I know I haven’t posted since June. I’ve been dealing with my health for most of the summer, actually.
First weekend in July is my annual bacchanal (if you can call it that when I don’t drink my ass off because I’m a lightweight when it comes to alcohol) at CONvergence. Don’t get me wrong, drinking at the con is not an issue. But after a couple of years ago when most of the volunteers and many of the con-goers nicknamed the convention “VomitCon,” it is expected that people will, as the alcohol ads say, Drink Responsibly. It is the only time a year I intentionally push past my physical issues. Oh, I sit quite a lot (I usually spend the con in the smoker’s area [called due to smoking laws, “Smoker’s Paradise”] talking to old friends I only see at the convention and making new ones). I use my cane. And I don’t completely destroy myself. Yet it requires a number of months to completely recover from the major spoon deficit.
While I work on a post that requires a hell of a lot of research, I ask you to be patient, just like you have been patient for most of this year because of my health issues. But here’s a quicky to keep you going.
via The surprising number of American adults who think chocolate milk comes from brown cows – The Washington Post
7% of all American adults (that’s 16.4 million) people believe that chocolate milk comes from brown cows.
How is this surprising to absolutely ANYONE who has a couple brain cells to rub together?
We have the person who called in to the KanKakee Daily Journal’s Speakout line (seen to the right) who may or may not have been a joke. Sadly, I have met SOME people who do actually believe that the meat in the grocery stores are in no way related to actual living animals.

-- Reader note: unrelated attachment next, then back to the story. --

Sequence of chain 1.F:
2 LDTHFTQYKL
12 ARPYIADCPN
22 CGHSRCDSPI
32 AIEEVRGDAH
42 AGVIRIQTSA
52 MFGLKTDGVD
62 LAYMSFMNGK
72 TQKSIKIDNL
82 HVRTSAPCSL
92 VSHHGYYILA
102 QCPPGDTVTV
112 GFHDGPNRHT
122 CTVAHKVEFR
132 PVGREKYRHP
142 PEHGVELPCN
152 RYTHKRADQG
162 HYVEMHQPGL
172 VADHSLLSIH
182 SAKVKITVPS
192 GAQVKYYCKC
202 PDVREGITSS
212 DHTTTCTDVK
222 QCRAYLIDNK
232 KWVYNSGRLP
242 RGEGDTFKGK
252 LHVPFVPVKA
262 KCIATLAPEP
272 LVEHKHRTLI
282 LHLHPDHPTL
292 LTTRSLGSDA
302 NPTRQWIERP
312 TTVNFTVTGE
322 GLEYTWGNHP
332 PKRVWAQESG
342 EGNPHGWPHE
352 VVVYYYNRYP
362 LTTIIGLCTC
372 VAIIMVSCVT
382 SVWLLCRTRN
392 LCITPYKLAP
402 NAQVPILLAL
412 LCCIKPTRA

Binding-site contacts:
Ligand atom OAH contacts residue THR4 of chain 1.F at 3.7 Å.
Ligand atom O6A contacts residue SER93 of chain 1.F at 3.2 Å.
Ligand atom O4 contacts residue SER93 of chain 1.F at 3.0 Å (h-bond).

Then we have Donna, “the Deer Lady,”. The audio clip from Y94 Playhouse Fargo, ND radio station states that the “Deer Crossing signs” should be moved to lower traffic areas so the deer know to avoid the higher traffic areas. Now, there is a follow-up phone call in which she admits to not knowing that the signs for people not deer. But she also claims to have been raised in a small, rural North Dakota town.
I didn’t know a lot about rural towns before moving to one, but I can tell you that there is NO person of driving age in this town that doesn’t know road signs are for PEOPLE. It takes a special kind of stupid to grow up in a rural town and not have a good basis in the facts of living in an area where you are likely to have to deal with wild animals when driving. Not counting the 2 deer or the one raccoon I’ve hit in the last 25 years of visiting my sister up here, I have also almost had an accident by a coyote crossing the rural highway (with no signs about it — but I know damned well deer are not the only animal to cross roads and I’ve primarily lived in urban spaces).
I was rewatching Halle Berry’s Catwoman tonite, and it got me thinking. I know that Wonder Woman is supposed to be this great re-visioning of what it means to be a strong, independent woman. I know many people looked at Catwoman as a complete and utter failure because of any number of excuses.
But what struck me is that what the movie does is reveals that women can only be free when they choose to define themselves, when they choose their identity and are true to it. It’s not about being “good” or being “bad,” but being who they are at their core.
For some women, being like Sharon Stone (Laurel Hadere) or Alex Borstein (Patience’s friend Sally) is who they want to be. They want to fit in with the world and build power and freedom within the limitations of what our society thinks is appropriate behavior for a woman.
They think if they can somehow attain that power (through their relative “attractiveness” or how closely to the supposed feminine ideal they can be) then they will be accorded the freedom to be themselves. The problem is, by the time that they attain that height, they have become something completely at odds with who they really are. Sadly, if they choose to try to reflect that inner truth, all of that so-called “power” or “freedom” disappears like a burst soap bubble.